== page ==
Why is training recall so difficult for dog owners?

As with any training, recall is all about putting a routine into your dogs day which he enjoys taking part in. Recall should never mean "if I run back to my owners, she'll put me back on leash" but always, "if I run back to my owner, it's usually worth my while". With adult dogs, all recall training is easier done using a long line, which is dropped on the ground & dragged behind the dog. Never go from a short leash, to no leash. Instead use a long line which gives your dog freedom, without you losing control. 

Here is my quick guide to recall training, both for use with young puppies & older, more routine established dogs.

  • First, pick a recall command (not your dog's name) and only use it when the dog is either running towards you, or can be enticed towards you because you are worth running to (what reward are you offering?).
  • Start all training in a low distraction environment such as your house and/or garden.
  •  Only call your dog to you when you are sure he will come back, or you can bring him back or go to get him. Don't waste your recall command, no point in calling if he's ignoring you.
  • Always make it worth your dog's while to come back to you, at first using food or his favourite toy. Surprise him with the reward, sometimes use his boring food kibble, sometimes using real chicken, liver, hot dog, cheese. Always keep him guessing & deliver the reward in a fun way. Don't just push it into his mouth. Toss it, drop it or roll the food/toy.
  • When first training recall on a long line, give & expect 100% attention. This means that even if he's only on the long line for 2 minutes, during this time you are playing with him. This way, he's really paying attention to you & enjoying his time as the most fun he has on a walk. If you cannot watch your dog, he should be on a short leash.
  • Invent games to keep your dog thinking "it's always worthwhile to check in with mum/dad". Any voluntary engagement by the dog should be rewarded. Use tasty treats & toss or roll them on the ground. Take out his favourite toy & play for a short period when he's not expecting it. Drop some food then quickly run away calling his recall command. When your dog catches up, drop some more food & run away again.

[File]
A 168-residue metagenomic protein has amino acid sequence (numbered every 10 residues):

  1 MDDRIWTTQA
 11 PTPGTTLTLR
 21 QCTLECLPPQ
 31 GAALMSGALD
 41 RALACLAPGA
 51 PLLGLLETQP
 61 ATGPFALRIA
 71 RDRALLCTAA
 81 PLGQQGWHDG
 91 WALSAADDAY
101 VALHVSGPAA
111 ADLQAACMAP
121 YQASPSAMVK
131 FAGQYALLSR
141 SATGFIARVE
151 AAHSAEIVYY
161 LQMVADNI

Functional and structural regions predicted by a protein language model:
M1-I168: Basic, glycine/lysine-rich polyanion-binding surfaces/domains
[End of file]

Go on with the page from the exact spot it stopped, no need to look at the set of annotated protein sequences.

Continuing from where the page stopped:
• Teach your dog a range in which to stay while walking off leash. When he's reaching the end of his long line, give a command such as 'this way', then stand briefly on the line before immediately changing direction. This teaches your dog to watch you, as you're unpredictable & he may loose you if he doesn't keep an eye on where you are going. When you've done this a few times, begin to change direction without saying anything, always rewarding your dog when he catches up.
  • Teach your dog that the quicker he comes back, the quicker he'll get to resume what it was he was doing before you called him. This improves speed of response & enthusiasm & means you don't always need to use a food or toy reward.
  • The quickest way to teach a dog not to come when called, is by allowing him to run up to & play with every dog he sees. This is confirming in his mind that you are less fun than other dogs who are always worth investigating. This is also the quickest way to get your dog beaten up by other dogs. When you see another dog, always teach him to sit & not leave you until you release him. Remember just because your dog is friendly, does not mean the other dog is.

It is my belief that if your dog does not have a reliable recall, regardless of the distractions present, he simply should not be off leash. Thankfully, it's also my belief that every dog can be taught a reliable recall so that, where appropriate, they can run free. This is, afterall, the biggest reward you can give any dog.

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